It has long been fashionable for catastrophic injury practitioners from both sides to champion a collaborative claims handling approach.
The basic idea is that the traditionally adversarial process is replaced by mutual communication and compromise.
Different market initiatives, such as the Rehabilitation Code and the Multi Track Code, have even tried to codify good behaviour.
Problems arise in the first place because the claims process is adversarial by its very nature, and puts various practical barriers in the way of true collaboration no matter how good the intentions of the parties.
The timetable is dictated by certain checkpoints, for example. The parties may be unable to negotiate a liability compromise until criminal proceedings are finished and all the evidence becomes available for civil purposes.
Escaping the conventional process
The claimant will also probably need interim payments from the defendant to fund whatever care and accommodation may be required following discharge from primary care, and the process of buying and adapting a new property is time consuming.
The claimant may then want a sufficient trial period to reality-test the arrangements before final settlement.
All the while, small gains are still possible for several years post-accident, and the parties must judge whether the claimant's condition has sufficiently stabilised for the experts to give a reliable lifetime prognosis.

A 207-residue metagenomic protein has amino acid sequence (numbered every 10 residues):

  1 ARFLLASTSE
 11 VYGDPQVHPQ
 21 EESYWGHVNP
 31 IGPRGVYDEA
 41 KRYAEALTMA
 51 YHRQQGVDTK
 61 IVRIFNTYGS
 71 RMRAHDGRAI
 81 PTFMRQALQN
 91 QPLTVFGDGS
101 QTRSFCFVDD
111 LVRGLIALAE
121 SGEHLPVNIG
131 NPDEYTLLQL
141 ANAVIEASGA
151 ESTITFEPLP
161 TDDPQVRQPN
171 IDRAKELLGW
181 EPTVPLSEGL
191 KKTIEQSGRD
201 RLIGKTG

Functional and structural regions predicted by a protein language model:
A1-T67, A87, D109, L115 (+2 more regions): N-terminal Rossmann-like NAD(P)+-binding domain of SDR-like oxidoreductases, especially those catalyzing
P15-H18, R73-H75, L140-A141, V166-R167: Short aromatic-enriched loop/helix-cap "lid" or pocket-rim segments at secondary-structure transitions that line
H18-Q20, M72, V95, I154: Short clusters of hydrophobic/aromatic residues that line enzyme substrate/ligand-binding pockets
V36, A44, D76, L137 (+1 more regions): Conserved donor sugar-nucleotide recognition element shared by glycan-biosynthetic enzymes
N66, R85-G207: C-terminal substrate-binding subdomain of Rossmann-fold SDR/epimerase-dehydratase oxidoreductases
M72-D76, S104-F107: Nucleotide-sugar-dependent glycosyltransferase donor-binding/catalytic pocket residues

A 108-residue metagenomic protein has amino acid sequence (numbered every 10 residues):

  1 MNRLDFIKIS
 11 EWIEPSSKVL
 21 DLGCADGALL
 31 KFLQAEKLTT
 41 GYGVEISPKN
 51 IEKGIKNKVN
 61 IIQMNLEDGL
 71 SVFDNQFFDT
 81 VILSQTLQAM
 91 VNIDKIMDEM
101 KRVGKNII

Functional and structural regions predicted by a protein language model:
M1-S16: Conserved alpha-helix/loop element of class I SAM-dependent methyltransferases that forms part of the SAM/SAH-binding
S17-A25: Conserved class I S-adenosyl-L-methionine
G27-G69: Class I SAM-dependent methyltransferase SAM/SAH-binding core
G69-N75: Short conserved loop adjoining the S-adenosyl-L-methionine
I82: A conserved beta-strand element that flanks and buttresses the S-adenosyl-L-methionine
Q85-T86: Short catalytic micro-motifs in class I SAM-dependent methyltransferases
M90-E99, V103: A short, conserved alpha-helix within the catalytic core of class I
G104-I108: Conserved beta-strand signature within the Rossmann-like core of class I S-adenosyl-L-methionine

It is, nonetheless, possible to escape from the straitjacket of the conventional claim process to some extent by taking a more collaborative approach, especially in the early stages of the claim lifecycle following first notification.
At the adversarial extreme, the defendant issues a 'holding' denial of liability because a catastrophic injury is involved and there is a defence on paper. The claim then stalls for several months while the criminal proceedings run their course.
All the while, the claimant's family may be struggling financially without a main breadwinner and no funding is available to maximise the rehabilitation opportunities.
The collaborative alternative is for the defendant to make early interim payments to cover post-accident expenditure and initial rehabilitation, on the express understanding that these will be non-refundable should the claim fail on liability.
In exchange, the claimant provides regular updates regarding the injuries for the insurer to maintain an accurate reserve.
At this point it can be extremely valuable for the defendant's representatives to meet the claimant and their family, ideally before discharge from hospital, so that the best possible response to immediate needs can be co-ordinated.
In reality, this is a too-rare occurrence because the claimant's lawyer is naturally concerned about not overloading their vulnerable client or is mistrustful of the motives.
However, we know of an example where a two-way meeting involving the claimant demonstrated to the defendant that the care package was inadequate and it was agreed to provide increased funding.
Many claimant lawyers prefer to appoint their own case manager and organise unilateral rehabilitation, funded on a 'credit-rehab' basis or from interim payments.
The Rehabilitation Code envisages joint instruction of a case manager and mutual decisions regarding rehabilitation delivery and expenditure.
However, the code is only voluntary and many claimant lawyers prefer to control rehabilitation because they regard lifestyle and therapy choices as the claimant's prerogative, or they wish to avoid the defendant, effectively holding a veto in relation to more controversial items.
Where rehabilitation proceeds according to the code, the defendant has an excellent opportunity to set a collaborative tone by quickly agreeing to implement the recommendations from the initial needs assessment and recognising that flexibility is required where expensive items offer potential results that may decrease the final claim.